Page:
2003-01-24 – Measuring the speed of gravity

Two weeks ago, it was reported that the speed of gravity had been measured by a team of two scientists, one a theoretical mathmatician, and one an astronomer. It came out as the speed of light.
(The Proposal and the Results.)
This week, it seems that they got the equations wrong, and accidently measured the speed of light, rather than \”gravity waves\”. (Counter-arguement)

The determination of the \”speed of gravity\” is a very big thing, as it will strengthen the case for Lorentz Relativity being more correct than General or Special Relativity (Paper explaining existing evidence for LR over GR/SR -1998 updated 2002) and may cause a few long-held debates to be settled, including the existence of \”dark matter\” which astronomers have never seen, and no-one has ever detected (in spite of hundreds of millions of pounds worth of research), and still doesn’t explain all the data and observations, but is used to explain/fudge why the galaxies we see in the sky don’t fly apart under their own rotation. The more likely answer is that Lorentz Relativity is more strictly correct the General Relativity, as it includes terms for the long range gravity effect that would explain the structure of galaxies, and do away with the complex corrections for time dialation involving vectors, which are experimentally wrong.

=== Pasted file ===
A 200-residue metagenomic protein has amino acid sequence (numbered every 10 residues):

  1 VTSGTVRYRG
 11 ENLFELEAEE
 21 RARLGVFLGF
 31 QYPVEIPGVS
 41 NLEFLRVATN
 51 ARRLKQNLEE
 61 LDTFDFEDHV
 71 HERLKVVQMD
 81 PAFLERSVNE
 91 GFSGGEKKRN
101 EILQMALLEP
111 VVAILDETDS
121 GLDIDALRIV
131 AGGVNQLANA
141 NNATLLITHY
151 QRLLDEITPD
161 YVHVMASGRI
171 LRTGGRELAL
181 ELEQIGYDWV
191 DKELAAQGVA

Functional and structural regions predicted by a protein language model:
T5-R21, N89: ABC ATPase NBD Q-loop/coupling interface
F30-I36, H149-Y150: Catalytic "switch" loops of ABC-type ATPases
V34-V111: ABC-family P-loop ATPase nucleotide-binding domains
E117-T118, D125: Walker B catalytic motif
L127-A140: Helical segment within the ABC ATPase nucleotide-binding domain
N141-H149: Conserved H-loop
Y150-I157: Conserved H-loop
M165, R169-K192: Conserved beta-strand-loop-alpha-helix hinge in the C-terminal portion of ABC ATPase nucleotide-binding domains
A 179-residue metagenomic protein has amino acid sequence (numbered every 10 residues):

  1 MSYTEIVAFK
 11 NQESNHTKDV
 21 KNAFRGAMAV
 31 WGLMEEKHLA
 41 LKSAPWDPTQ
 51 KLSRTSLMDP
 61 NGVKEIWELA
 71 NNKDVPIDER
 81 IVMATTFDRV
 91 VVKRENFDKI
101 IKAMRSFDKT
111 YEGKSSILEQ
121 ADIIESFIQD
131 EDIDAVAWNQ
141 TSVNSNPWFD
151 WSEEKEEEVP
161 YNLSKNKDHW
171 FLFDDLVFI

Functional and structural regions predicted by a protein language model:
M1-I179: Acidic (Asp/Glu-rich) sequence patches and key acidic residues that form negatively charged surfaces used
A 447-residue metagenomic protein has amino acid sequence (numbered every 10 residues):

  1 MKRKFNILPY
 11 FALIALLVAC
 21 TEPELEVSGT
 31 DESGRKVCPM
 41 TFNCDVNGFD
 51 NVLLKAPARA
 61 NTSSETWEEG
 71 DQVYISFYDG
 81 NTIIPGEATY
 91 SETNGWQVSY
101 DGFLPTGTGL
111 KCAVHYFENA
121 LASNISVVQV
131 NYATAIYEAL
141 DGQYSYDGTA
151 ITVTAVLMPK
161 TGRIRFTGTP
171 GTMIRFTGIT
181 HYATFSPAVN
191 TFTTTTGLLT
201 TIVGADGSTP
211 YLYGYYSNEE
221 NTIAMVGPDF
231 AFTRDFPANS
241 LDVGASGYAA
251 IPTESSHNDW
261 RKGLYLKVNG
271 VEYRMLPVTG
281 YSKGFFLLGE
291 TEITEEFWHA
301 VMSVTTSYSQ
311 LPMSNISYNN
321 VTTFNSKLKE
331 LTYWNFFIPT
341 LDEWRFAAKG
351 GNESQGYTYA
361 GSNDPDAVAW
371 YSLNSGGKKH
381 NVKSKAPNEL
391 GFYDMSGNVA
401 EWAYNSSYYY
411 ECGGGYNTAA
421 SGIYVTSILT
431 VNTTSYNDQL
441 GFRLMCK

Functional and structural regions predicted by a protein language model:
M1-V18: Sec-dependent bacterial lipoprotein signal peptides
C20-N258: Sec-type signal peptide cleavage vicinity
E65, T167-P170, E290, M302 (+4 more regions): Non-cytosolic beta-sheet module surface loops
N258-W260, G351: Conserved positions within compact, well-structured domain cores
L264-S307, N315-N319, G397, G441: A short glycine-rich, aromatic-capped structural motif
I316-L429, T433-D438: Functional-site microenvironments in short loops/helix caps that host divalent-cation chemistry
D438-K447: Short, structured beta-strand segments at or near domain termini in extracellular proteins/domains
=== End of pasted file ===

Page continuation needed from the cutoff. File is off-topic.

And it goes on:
So it is a big issue. As ever, I propose an answer.

I am now going to outline a fairly simple, though quite expensive, experiment that could easily be set up, in order to determine the answer to the question, \”Is the speed of gravity the speed of light?\”.

From my reading of the evidence, we were all lied to in school, and even at university, where my physics degree simply assumed that the speed of gravity was the same as the speed of light, without ever telling us that assumption even existed. Then you read a little of the arguement, and you find that whenever orbital mechanics is being worked out, the speed of gravity is an absolute infinite speed, or the calculations don’t even begin to agree with the observations of the universe, even down to the stable orbit of our satelites, both natural and man-made. However, the existence of some form of already existing, stable gravitational field may preclude this from disproving the \”speed of gravity\”, since the gravity is already there, as it was being \”emitted\” beforehand. Of course, that basic theory falls down when the objects are moving fast enough that they are in an obviously different place when you get to see them, than when they were \”emitting\” from where they were. (Think of the position of the sun in the sky – we see it where it was when the light left, yet the earth is being pulled towards where the sun will be when we look in about 8 minutes time i.e. where the sun actually is now, and not \”now\” in the relativity sense of the word, but now as in instantly!)

So, anyway, we want a hard experiment to look at on earth, to test these things a little more human-scale. So…